Prime Minister Rishi Sunak pledges to ‘fix’ mistakes made by UK Government
Rishi Sunak has pledged to put “economic stability and confidence” at the heart of the UK Government’s agenda in his first speech as prime minister.
The former chancellor was officially appointed to the job by King Charles III earlier on Tuesday.
Speaking as he arrived back in Downing Street, he paid tribute to his predecessors Liz Truss and Boris Johnson.
But he added that “mistakes were made” and it was his job to “fix them”.
He also spoke about the need to rebuild trust in the government and Conservatives.
He said: “Some mistakes were made – not born of ill-will or bad intentions, quite the opposite in fact – but mistakes nonetheless. I have been elected as leader of my party and your prime minister in part to fix them. And that work begins immediately.
“I will place economic stability and confidence at the heart of this government’s agenda. This will mean difficult decisions to come. But you saw me during Covid doing everything I could to protect people and businesses with schemes like furlough.
“There are always limits, more so now than ever, but I promise you this: I will bring that same compassion to the challenges we face today.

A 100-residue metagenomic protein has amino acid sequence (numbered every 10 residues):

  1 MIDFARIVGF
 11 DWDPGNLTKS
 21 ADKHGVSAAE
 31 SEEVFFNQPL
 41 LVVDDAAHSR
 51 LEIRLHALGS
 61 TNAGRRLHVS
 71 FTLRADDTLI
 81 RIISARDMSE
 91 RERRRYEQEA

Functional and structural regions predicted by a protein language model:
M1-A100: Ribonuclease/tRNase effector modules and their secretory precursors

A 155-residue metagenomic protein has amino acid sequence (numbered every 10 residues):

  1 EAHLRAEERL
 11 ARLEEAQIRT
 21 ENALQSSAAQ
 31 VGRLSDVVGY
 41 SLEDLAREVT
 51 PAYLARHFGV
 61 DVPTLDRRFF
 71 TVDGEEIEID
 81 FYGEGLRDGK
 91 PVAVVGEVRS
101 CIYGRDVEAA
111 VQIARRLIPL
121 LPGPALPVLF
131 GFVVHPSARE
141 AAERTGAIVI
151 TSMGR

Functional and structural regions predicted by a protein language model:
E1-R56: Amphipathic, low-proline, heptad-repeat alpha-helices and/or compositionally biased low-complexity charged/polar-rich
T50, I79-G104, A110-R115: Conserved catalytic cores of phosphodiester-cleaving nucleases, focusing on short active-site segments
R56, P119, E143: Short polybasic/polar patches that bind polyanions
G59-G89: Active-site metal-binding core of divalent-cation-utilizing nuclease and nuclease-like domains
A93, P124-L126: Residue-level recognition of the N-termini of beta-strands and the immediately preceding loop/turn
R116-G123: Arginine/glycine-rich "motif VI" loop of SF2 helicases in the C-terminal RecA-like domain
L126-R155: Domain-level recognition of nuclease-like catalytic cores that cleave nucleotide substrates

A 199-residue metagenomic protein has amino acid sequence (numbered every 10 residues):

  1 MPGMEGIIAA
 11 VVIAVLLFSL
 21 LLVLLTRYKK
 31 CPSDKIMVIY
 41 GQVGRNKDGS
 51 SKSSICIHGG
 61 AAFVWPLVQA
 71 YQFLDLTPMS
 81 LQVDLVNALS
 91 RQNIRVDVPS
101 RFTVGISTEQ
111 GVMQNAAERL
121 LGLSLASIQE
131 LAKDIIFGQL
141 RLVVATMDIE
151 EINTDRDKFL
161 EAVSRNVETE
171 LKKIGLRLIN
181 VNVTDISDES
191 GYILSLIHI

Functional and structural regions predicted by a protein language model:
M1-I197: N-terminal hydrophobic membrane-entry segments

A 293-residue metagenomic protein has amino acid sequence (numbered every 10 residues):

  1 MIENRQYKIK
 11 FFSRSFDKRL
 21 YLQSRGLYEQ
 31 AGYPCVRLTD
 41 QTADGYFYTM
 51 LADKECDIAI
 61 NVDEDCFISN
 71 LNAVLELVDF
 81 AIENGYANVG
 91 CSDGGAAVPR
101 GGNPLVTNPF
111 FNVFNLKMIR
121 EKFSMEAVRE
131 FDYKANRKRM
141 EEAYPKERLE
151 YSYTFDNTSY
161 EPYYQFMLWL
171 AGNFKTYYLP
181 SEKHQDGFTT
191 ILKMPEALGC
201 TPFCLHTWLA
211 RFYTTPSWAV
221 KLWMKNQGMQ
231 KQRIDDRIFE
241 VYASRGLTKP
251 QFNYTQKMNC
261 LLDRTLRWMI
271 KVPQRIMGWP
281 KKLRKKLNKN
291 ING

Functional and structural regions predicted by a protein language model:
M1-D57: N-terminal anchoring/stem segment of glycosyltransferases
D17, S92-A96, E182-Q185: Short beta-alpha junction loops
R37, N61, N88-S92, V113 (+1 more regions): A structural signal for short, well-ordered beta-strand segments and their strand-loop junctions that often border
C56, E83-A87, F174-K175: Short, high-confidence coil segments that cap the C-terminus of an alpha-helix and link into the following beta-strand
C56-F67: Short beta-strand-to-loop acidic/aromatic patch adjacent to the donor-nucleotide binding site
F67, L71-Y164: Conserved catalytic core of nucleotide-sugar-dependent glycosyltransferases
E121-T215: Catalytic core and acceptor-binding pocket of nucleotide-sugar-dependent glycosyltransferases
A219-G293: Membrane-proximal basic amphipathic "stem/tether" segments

“The government I lead will not leave the next generation, your children and grandchildren, with a debt to settle that we were too weak to pay ourselves. I will unite our country not with words, but with action. I will work day in and day out to deliver for you.
“This government will have integrity, professionalism, and accountability at every level. Trust is earned and I will earn yours.”
Sunak, who at 42 is the youngest prime minister of the modern era and the first British Asian to take the top job, became leader of the Conservative party yesterday after securing the backing of over half of his colleagues.
He was the sole nominee for the position.
Liz Truss, who announced her resignation last Thursday after just 45 days in office, said earlier it had been a “huge honour” to be Prime Minister.
In her final speech before heading to Buckingham Palace, she urged the government to “be bold” in tackling challenges ahead.
She called for lower taxes and a focus on economic growth.